104) Religion and Wealth

     John Wesley (1703-1791):  “O ye lovers of money, hear the Word of the Lord.  Do you suppose that money, though multiplied as the sand of the sea, can give happiness?  Then you are ‘given up to a strong delusion to believe a lie’– a palpable lie, confuted daily by a thousand experiments.  Open your eyes!  Look all around you!  Are the richest men the happiest?  Have those the largest share of contentment who have the largest possessions?  Is not the very reverse true?  Is it not a common observation that the richest men are, in general, the most discontented, the most miserable?  Had not the far greater part of them been more contented when they had less money?  Look inside yourselves.  If you are increased in goods, are you proportionately increased in happiness?  You have more substance; but have you more contentment?  You know that in seeking happiness from riches, you are only striving to drink out of empty cups.  And let them be painted and gilded ever so finely, they are empty still.”


     Dean Kelly, Why Conservative Churches are Growing, 1972, page 55:  The Wesleyan revival made former beggars and roustabouts into such honest and self-respecting citizens that their neighbors took to entrusting to them the valuables they didn’t trust themselves not to squander!  Unfortunately, the virtues of Wesley’s followers also helped them to prosper, and as they ascended in the esteem of their neighbors, they tended to place their religious commitments in perspective with other concerns, which took on increasing importance.  John Wesley, the founder of the movement, has summed up this process in what might be called Wesley’s Law:

 “Wherever riches have increased, the essence of religion has decreased in the same proportion.  Therefore, I do not see how it is possible, in the nature of things, for any revival of religion to continue long.  For religion must necessarily produce both industry and frugality, and these cannot but produce riches.  But as riches increase, so will pride, anger, and love of the world in all its branches…  Is there no way to prevent this– this continual decay of pure religion?”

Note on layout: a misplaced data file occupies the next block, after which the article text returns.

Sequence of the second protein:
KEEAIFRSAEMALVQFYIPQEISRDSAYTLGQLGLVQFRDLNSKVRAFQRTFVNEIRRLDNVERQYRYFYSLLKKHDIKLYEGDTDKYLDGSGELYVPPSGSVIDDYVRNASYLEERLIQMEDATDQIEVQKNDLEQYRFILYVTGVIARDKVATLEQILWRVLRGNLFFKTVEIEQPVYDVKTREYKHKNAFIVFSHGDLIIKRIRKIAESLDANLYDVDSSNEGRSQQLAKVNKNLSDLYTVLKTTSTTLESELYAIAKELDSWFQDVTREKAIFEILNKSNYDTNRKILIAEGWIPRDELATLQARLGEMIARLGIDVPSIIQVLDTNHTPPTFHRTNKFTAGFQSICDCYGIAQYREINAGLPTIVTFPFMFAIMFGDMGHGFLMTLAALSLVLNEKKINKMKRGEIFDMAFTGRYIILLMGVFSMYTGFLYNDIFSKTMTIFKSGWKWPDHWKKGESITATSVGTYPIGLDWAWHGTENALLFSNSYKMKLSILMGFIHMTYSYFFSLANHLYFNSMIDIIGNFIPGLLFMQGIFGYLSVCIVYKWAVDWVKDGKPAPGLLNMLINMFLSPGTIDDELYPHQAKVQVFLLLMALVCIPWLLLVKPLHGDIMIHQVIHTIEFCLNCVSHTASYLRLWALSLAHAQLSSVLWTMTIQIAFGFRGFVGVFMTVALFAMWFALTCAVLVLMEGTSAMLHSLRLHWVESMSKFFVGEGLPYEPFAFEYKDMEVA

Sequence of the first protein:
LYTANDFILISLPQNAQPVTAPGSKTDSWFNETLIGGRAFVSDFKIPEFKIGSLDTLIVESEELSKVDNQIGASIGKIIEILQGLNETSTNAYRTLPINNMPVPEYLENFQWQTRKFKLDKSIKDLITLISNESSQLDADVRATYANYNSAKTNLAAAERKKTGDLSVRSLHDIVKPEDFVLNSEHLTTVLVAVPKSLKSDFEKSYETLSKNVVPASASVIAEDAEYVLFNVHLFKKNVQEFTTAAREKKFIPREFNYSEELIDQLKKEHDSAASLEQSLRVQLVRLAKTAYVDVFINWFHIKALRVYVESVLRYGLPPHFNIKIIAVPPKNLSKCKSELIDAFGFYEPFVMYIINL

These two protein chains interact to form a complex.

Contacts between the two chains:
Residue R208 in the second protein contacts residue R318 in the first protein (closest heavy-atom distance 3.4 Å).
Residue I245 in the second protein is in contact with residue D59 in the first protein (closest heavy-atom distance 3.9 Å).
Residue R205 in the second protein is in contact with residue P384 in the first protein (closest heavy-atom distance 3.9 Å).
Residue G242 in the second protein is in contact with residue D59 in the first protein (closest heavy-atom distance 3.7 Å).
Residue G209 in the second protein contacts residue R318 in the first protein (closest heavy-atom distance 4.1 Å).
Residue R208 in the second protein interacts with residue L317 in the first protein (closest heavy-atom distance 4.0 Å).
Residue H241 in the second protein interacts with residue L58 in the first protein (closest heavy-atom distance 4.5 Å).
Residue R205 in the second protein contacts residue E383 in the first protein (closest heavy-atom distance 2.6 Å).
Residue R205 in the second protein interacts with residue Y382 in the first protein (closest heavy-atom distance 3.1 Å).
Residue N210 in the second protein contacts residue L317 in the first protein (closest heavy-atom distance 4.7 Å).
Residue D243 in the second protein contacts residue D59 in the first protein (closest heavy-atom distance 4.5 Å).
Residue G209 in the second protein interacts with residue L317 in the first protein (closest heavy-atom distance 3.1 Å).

“Religion brought forth prosperity, and the daughter destroyed the mother…  There is danger, lest the enchantments of this world make us forget our errand into the wilderness.”  –Cotton Mather, 1702, Early American clergyman


     As a solution to this problem, Wesley said Christians should guard themselves against temptation by giving away all the money that they possibly can, saying, “We ought not to prevent people from being diligent and frugal; we must exhort all Christians to gain all they can, and to save all they can, in order to give all they can.”  Observing the verse “Lay not up for yourselves treasures upon earth,” Wesley himself lived on only 30 pounds a year, even though he at times earned 1,400 pounds a year from the sale of his books.  He gave all the rest away.  He said, “When I have money, I get rid of it as quickly as possible, lest it find a way into my heart.”  Wesley also said, “It is no more sinful to be rich than to be poor.  But it is dangerous beyond expression.  Therefore, I remind all of you who are of this number, who have the conveniences of life, and something left over, that you walk upon slippery ground…”


Deuteronomy 8:6-7, 9-14, 17-18  —  (Moses said), “Observe the commands of the Lord your God, walking in his ways and revering him.  For the Lord your God is bringing you into a good land… a land where bread will not be scarce and you will lack nothing…  When you have eaten and are satisfied, praise the Lord your God for the good land he has given you.  Be careful that you do not forget the Lord your God, failing to observe his commands, his laws and decrees that I am giving you this day.  Otherwise, when you eat and are satisfied, when you build fine houses and settle down, and when your herds and flocks grow large and your silver and gold increase and all you have is multiplied, then your heart will become proud, and you will forget the Lord your God, who brought you out of the land of Egypt, out of the land of slavery…  You may say to yourself, ‘My power and the strength of my hands have produced this wealth for me.’  But remember the Lord your God, for it is he who gives you the ability to produce wealth, and so confirms his covenant…”

Proverbs 30:7-9 — Two things I ask of you, O Lord;  do not refuse me before I die:  Keep falsehood and lies far from me;  give me neither poverty nor riches, but give me only my daily bread.  Otherwise, I may have too much and disown you and say, ‘Who is the Lord?’  Or I may become poor and steal, and so dishonor the name of my God.


O God, we beg you to save us this day from the distractions of vanity and the false lure of inordinate desires.  Grant us the grace of a quiet and humble mind, and may we learn from Jesus to be meek and lowly of heart.  May we not join the throng of those who seek after things that never satisfy and who draw others after them in the fever of covetousness.  Save us from adding our influence to the drag of temptation.  If the fierce tide of greed beats against our soul, may we rest at peace in your higher contentment.  In the press of life may we pass from duty to duty in tranquility of heart, and spread your quietness and peace to all who come near…  Amen  

–Walter Rauschenbusch (1861-1918)